As a youth specialist, I don’t always prioritize reading adult books, particularly doorstopper nonfiction history books. But I’m making an exception for Four Hundred Souls: A Community History of African America 1619 – 2019 edited by Ibram X. Kendi and Keisha N. Blain, our ALA Midwinter opening speakers.
For far too long, African American history has been written about by people living outside the African American experience. In this groundbreaking book, historians Kendi and Blain collect 90 African American authors to tell 400 years of history. The authors chosen write in a variety of genres and styles and come from different backgrounds. An intergenerational conversation arises within the text as 80 prose authors each tackle a chunk of 5 years. They work together as a choir to sing a rich song of history, stronger than if one or two authors set out to write all the stories themselves. And throughout the book, 10 poets tie in themes covered in a handful of decades, rising up like soloists in the piece. Editors Kendi and Blain spoke about their book in such musical terms that it really sounds like a must-read and a book that your patrons will be hearing about and talking about.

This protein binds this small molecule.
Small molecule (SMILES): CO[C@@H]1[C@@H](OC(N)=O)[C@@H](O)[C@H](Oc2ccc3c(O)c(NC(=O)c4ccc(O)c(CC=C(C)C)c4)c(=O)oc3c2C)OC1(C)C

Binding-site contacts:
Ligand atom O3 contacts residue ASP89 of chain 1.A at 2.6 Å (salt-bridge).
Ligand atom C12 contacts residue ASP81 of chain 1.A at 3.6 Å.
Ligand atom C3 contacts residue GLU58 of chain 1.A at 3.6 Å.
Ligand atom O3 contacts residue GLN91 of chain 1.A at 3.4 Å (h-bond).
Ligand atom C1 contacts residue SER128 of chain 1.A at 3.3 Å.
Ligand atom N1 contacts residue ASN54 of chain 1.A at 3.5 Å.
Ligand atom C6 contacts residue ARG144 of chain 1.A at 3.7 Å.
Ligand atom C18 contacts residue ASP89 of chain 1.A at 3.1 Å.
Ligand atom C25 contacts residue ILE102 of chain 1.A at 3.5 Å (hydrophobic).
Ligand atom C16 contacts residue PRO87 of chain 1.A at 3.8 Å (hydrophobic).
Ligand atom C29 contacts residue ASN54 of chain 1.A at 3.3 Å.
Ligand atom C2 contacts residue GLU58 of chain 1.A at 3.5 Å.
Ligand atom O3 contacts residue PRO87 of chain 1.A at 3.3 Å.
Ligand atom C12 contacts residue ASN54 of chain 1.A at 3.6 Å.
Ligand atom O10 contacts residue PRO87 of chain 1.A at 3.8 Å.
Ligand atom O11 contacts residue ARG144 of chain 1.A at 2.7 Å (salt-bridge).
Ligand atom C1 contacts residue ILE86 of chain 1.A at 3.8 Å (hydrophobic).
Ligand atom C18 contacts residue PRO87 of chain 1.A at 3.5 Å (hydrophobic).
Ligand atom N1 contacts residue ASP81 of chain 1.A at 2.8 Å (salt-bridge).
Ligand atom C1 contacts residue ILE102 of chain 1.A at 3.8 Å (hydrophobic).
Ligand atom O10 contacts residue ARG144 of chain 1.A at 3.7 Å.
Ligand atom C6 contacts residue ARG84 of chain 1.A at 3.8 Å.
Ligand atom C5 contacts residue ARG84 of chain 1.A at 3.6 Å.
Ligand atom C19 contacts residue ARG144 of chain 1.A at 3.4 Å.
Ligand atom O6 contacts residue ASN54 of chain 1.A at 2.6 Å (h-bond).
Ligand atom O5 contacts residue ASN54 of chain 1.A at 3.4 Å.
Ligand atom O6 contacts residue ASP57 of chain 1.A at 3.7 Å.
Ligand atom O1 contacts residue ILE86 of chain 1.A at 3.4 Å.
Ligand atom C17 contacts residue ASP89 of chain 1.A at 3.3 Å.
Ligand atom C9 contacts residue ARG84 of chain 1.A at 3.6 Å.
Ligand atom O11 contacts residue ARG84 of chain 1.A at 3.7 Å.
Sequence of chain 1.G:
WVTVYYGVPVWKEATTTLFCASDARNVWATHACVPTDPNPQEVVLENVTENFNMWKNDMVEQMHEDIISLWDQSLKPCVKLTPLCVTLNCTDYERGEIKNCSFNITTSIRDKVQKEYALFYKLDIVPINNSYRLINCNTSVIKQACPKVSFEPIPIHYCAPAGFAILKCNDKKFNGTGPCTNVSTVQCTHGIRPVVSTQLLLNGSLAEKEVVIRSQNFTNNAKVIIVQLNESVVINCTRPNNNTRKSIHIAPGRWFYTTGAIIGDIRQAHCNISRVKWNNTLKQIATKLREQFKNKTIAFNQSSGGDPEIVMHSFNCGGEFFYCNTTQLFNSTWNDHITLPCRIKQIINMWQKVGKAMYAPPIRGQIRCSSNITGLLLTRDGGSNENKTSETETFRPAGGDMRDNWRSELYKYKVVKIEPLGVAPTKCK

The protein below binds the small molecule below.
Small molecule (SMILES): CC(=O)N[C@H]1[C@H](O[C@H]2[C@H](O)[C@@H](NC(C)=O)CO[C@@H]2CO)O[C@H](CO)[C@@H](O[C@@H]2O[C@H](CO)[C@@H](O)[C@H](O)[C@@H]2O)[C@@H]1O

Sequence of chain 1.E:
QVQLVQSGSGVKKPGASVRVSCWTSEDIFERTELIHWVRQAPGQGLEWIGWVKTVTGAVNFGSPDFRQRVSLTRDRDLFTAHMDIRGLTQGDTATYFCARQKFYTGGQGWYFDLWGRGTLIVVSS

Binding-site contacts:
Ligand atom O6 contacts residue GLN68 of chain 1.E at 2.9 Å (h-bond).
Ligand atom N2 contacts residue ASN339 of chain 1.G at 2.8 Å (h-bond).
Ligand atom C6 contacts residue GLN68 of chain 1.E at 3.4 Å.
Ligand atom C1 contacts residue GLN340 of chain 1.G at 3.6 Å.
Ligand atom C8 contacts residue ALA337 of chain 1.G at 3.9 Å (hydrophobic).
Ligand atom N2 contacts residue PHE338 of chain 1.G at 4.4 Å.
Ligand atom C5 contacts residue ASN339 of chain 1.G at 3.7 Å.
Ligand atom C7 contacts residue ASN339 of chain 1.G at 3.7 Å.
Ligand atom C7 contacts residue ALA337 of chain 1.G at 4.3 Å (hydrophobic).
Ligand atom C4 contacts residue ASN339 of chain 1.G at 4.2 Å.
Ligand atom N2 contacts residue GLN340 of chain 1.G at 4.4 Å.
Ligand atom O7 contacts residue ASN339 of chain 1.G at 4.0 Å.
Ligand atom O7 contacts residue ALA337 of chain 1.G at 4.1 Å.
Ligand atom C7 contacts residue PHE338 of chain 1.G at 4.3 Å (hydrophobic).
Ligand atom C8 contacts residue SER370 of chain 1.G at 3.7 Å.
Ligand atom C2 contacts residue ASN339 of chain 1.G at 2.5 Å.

There is something so magical to me about hearing authors speak about their own works. Something I love about ALA conferences is that the speakers chosen are often folks that, if I was keeping inside my youth services box, I might miss out on. The way that Kendi and Blain described this book as not only writing about history, but becoming a piece of history itself, made me want to seek out this book and dive in. This is a book that future historians will consider as they look back to see how African American life and history was perceived during our current tumultuous era, on the eve of the COVID19 pandemic. A 500+-page history book is not normally something I would gravitate towards, but I am really intrigued to see what this book is all about and to learn.